Long time lurker, but first reply here:
Last edited by CheddarPlease - on 03 May 2021
Imo, it depends on context. The purpose of Console generations has always been one of rather arbitrary comparisons, and the Switch is no different. The main point to take into consideration is that in addition to bridging 2 generations, the Switch is also a Hybrid console. What this means is that the Switch can fall into different generations depending on criteria.
In terms of its place in the handheld console market, as well as in Nintendo's lineup, the Switch is undoubtedly a 9th Gen console. As it is technologically speaking a portable console with the ability to output to a TV, comparing it to its handheld predecessors, the 3DS and PS Vita, we can see that the Switch is a true generational leap. In addition, Nintendo has marketed the Switch as a new experience compared to its predecessors, releasing sequels to games on prior consoles. However, this line begins to blur when you look at other factors. As Shadow said, many mainstream sites, such as NPD, Wikipedia, and even to an extent Nintendo themselves have envisioned it competing with the PS4 and XB1. To a degree, these console comparisons are often determined by mainstream outlets as a useful point of comparison, so if that is what people have agreed upon, then it doesn't really matter how arbitrary an 8th Generation categorization is, given that the primary consideration for Console generations is public agreement anyways.
In addition, while the Switch can be looked at as a generational leap in terms of the handheld market, when it comes to home consoles the Switch can be seen as an extension of the Wii U in many ways. It has roughly equivalent specs, and its first plats serve more as a continuation of the Wii U's focus on co-op gameplay and action-adventure, rather than being a technological or conceptual leap. In many ways, other than Breath of the Wild (which also launched simultaneously on the Wii U, albeit as it was being lowered into the grave), most of the Switch's best selling games have mainly been refinements on Wii U and 3DS titles, and sometimes outright ports. This isn't to dismiss the innovations that have occurred during the Switch era, but more to say that gameplay on the Switch has not brought about a paradigm shift as is typical between console generations.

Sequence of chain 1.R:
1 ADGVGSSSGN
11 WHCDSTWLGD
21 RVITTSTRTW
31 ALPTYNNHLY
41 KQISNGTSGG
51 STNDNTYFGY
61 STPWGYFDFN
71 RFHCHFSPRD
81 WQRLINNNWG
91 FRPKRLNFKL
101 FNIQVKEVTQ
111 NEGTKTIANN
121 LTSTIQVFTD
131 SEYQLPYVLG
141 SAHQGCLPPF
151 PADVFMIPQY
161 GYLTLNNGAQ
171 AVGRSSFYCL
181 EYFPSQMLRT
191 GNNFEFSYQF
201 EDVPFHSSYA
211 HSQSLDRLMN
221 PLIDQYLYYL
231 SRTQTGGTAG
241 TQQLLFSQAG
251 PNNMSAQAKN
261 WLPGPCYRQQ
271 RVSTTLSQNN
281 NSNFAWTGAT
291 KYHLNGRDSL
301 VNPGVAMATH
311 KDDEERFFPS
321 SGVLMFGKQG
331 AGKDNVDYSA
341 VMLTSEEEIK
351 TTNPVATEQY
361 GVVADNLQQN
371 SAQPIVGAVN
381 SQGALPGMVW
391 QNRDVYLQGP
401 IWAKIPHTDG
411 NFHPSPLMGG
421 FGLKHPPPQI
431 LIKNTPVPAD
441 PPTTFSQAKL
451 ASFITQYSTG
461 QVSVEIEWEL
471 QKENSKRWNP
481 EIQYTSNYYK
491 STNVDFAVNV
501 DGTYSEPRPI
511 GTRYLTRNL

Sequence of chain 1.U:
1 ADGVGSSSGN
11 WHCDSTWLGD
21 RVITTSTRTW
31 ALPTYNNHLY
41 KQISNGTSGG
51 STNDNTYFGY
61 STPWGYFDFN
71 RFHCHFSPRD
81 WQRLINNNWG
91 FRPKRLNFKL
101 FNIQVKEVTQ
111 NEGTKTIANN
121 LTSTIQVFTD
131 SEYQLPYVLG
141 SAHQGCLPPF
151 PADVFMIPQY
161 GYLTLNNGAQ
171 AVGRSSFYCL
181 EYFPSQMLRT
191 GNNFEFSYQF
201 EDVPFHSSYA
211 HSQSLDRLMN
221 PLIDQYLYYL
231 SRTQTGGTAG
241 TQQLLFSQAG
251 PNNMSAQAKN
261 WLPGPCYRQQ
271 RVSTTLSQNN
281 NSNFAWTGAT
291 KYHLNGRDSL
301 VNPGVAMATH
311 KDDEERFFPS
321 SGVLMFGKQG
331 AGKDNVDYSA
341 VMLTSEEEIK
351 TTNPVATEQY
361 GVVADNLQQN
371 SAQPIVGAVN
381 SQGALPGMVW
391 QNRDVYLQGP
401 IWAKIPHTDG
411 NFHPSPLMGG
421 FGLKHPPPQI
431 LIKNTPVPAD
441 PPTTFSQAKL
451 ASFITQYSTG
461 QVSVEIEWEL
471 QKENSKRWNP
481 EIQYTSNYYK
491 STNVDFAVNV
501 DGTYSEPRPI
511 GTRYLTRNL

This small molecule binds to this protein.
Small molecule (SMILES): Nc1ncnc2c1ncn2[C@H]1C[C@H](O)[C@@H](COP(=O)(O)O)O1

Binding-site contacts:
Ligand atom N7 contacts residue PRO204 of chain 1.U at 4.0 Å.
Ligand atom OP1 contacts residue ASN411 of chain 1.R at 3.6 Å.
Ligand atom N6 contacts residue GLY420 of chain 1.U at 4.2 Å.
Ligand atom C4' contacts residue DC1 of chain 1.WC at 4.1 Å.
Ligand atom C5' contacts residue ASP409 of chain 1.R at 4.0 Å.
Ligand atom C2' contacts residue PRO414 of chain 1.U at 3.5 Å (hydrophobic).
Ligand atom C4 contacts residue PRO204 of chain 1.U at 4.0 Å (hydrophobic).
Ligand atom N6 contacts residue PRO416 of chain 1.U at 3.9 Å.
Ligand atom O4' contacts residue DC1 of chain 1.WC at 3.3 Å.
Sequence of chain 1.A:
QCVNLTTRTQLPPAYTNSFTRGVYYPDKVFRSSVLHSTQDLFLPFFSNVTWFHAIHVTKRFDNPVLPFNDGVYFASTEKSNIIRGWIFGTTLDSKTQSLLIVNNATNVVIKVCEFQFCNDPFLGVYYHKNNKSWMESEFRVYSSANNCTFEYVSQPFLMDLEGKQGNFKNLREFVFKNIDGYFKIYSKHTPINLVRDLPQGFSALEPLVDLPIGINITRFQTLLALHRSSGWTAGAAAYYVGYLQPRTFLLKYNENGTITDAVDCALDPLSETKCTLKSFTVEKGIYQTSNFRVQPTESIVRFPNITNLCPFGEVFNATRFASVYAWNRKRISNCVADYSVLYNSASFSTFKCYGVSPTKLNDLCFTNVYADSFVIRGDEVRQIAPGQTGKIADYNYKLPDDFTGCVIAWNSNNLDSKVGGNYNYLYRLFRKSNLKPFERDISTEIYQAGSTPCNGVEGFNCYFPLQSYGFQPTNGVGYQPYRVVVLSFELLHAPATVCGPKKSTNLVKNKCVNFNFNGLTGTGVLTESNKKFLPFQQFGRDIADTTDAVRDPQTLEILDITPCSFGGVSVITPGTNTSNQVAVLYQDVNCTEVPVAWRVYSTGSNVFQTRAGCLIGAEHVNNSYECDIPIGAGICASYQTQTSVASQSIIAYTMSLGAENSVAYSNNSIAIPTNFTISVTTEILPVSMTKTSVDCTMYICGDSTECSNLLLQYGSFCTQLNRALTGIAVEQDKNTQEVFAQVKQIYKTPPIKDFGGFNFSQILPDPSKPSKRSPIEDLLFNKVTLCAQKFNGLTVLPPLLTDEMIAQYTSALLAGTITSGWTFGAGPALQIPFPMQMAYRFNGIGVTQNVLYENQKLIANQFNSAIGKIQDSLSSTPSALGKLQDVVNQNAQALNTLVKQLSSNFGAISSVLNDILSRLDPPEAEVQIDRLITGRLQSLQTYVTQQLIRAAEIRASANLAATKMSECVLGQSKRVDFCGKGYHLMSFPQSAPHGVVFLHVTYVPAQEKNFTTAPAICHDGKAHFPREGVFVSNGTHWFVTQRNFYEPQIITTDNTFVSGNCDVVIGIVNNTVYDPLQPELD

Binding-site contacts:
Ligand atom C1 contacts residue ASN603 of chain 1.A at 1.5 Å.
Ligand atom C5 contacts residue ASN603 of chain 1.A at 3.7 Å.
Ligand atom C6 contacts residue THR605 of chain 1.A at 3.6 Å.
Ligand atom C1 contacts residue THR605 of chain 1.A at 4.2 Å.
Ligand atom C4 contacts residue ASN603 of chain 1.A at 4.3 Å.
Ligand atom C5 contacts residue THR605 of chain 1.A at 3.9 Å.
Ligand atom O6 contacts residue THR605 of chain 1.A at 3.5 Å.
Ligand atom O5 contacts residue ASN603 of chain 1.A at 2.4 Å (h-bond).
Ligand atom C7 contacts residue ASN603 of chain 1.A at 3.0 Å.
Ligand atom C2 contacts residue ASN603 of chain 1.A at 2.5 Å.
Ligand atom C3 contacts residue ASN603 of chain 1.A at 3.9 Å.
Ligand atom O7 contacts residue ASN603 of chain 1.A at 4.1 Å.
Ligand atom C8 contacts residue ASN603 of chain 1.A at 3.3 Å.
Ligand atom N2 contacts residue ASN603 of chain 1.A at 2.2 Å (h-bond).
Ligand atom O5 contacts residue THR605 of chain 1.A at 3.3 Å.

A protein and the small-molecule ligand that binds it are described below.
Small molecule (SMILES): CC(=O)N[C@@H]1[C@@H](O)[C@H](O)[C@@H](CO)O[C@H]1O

So what is my conclusion here? Given all my points above, I believe that the question as to which generation the Switch belongs to isn't exactly a surprising one. As many on this forum have been highlighting above, it all comes down to personal arguments and which viewpoint people decide to take. That in itself isn't exactly new. When the Wii and Wii U came out, there were some that believed that they should be classified as last-gen consoles. But ultimately despite peoples' arguments, a consensus was reached, in that the Wii and Wii U were considered to be current Gen. As such the same is bound to happen now. With the release of the PS5 and XBXS only a few months ago, the 9th Generation has only just begun to kick into high gear, and as such I expect the question of where the Switch happens to fit in to remain unanswered for at least the months to come. Until a consensus is reached, I will continue to classify the Switch to be in both generations, depending on the circumstance.